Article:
Well Weise is a 4th round draft pick of the New York Rangers in 2008, 111th overall. After two and a half years of playing for the Rangers' AHL affiliates, Weise was finally given a shot in New York, where he saw action in 10 games.
The following season Weise was put on waivers after failing to make the Rangers out of training camp, and was claimed by the Canucks. In the three seasons that followed, Weise carved himself out a spot on the fourth line, where he's put up 10 goals and 16 assists in 152 games, a 14 point per season pace.
But it's tough to really judge a 4th line guy on points, so let's delve into the player that the Habs acquired in a bit of depth.
How a player is used is extremely important for determining their worth, so the first thing we're going to look at is how Weise was used in Vancouver.
What we can see from Weise's history is that Alain Vigneault thought Weise could be a sacrificial forward on the 4th line in extremely tough zonal minutes, but against soft competition. The next season his load was lightened slightly, and after Tortorella took over, his ice time dropped, his minutes got much easier, and he was put with better teammates to help him out. Being used in the defensive zone less and less isn't a good sign, but let's wait to judge until we look at his performance.
Not exactly an inspiring looking player, but considering his deployment he's also not a disaster. Kind of.
The trouble here is that as Weise's job got easier, he's gotten worse. His best season was under Vigneault last year, but he hasn't worked at all under Tortorella. With that said, through half a season of games he has set his career high in points the year in spite of a crumbling shot rate, so how did that happen?
Well the easy explanation is that he's been lucky. Very lucky.
Over the last two years, Dale Weise has an on-ice shooting percentage of 5.33%, which while way under league average, is relatively normal for a fourth line grinding role. This season his on-ice shooting percentage is 8.84%, a 3.51 percentage point increase that is really a 65.9% increase in the percentage of shots that end up in the net while he's on the ice. Even with a marginal improvement in finishing ability, that's not sustainable.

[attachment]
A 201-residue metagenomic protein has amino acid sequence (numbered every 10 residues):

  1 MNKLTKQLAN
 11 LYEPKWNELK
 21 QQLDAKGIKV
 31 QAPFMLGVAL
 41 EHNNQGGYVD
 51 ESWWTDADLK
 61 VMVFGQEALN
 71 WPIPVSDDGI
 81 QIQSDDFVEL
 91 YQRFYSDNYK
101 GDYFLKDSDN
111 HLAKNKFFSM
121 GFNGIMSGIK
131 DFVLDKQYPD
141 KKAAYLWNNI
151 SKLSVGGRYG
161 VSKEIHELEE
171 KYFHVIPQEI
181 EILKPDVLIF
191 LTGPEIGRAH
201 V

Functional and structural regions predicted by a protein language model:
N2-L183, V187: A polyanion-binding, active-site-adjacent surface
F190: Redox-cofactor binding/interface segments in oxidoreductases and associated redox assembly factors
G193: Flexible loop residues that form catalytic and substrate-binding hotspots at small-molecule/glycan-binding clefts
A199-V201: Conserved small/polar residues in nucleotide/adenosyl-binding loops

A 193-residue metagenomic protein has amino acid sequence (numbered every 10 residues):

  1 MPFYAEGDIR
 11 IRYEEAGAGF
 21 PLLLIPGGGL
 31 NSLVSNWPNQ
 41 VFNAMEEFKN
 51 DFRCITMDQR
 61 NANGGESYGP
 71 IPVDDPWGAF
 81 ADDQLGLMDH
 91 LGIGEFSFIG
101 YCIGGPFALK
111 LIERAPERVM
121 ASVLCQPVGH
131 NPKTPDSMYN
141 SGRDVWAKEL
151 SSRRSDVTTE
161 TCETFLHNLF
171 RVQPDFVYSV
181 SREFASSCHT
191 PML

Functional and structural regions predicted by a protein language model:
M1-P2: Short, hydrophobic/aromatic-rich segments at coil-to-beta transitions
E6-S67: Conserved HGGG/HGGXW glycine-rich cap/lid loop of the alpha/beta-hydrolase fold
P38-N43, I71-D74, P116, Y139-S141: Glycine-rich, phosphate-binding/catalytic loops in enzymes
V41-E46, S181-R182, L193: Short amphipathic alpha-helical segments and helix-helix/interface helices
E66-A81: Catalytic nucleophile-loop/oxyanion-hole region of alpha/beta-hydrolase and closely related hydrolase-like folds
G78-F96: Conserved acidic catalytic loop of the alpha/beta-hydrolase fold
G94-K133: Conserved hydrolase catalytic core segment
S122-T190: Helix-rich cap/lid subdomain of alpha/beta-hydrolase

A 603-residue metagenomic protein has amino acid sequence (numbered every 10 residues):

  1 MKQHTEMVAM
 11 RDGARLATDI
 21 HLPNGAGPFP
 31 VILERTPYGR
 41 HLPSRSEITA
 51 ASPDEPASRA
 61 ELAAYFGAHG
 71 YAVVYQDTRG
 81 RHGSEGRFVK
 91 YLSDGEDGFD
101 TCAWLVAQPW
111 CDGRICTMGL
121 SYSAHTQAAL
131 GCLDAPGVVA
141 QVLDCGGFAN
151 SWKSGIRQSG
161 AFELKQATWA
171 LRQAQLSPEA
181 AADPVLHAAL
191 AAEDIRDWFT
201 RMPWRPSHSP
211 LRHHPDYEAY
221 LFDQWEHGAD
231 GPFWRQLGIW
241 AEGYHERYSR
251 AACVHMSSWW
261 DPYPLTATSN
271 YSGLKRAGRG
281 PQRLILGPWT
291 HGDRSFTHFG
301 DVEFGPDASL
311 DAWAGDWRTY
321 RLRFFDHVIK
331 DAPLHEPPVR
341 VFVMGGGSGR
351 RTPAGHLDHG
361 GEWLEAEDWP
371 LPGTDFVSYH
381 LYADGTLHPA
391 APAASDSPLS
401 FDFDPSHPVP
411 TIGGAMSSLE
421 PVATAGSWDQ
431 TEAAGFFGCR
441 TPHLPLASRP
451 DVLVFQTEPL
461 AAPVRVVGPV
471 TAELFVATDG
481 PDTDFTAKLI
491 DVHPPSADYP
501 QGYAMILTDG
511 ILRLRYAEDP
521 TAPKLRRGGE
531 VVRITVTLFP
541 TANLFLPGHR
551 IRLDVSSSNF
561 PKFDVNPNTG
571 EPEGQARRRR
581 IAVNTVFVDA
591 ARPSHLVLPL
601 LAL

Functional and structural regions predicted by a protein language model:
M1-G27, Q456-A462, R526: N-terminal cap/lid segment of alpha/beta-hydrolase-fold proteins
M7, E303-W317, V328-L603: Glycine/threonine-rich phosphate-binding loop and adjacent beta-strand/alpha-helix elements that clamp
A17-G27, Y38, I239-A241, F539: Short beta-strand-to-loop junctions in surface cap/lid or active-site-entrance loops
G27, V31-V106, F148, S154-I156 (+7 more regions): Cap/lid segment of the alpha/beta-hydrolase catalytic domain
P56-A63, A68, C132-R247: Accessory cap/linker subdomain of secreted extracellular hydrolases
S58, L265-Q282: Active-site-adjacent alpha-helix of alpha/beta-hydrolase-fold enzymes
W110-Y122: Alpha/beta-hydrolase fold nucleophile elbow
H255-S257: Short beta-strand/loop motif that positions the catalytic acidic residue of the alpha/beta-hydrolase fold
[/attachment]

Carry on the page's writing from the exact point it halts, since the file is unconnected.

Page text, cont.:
Compounding that, Weise has an absurdly high IPP (Individual Points Percentage) of 84.6%, the highest of any Canuck to play over 300 minutes this year. What that means is that of all the goals scored while Weise is on the ice, he gets a point on 84.6% of them.
That may sound like a good thing on the surface, but the best players in the world are rarely that involved in scoring, and you can rest assured that Weise isn't. His previous two years he registered an IPP of 66.7%, which is still very good for a player of his talent level.
What do we have?
Talking with Canucks analysts, Weise is continually trapped in a role that he refuses to commit to. He sees himself as a skilled forward, even though he's never produced at a level required to be considered one in his entire career, all the way back to junior.
In spite of his size and speed, he's not an overly physical player, even if he's a fairly strong forechecker. So what did the Canadiens trade Diaz for? Approximately a 10 point per season 13th forward who at 25 years old isn't likely to change much.
Weise's speed could be an asset on the fourth line if he has players like Brandon Prust and Michael Bournival to work with, as all three can skate very well and forecheck, but is he an upgrade on Travis Moen? Definitely not. Ryan White? Based on the comments regarding his physicality, I doubt it.
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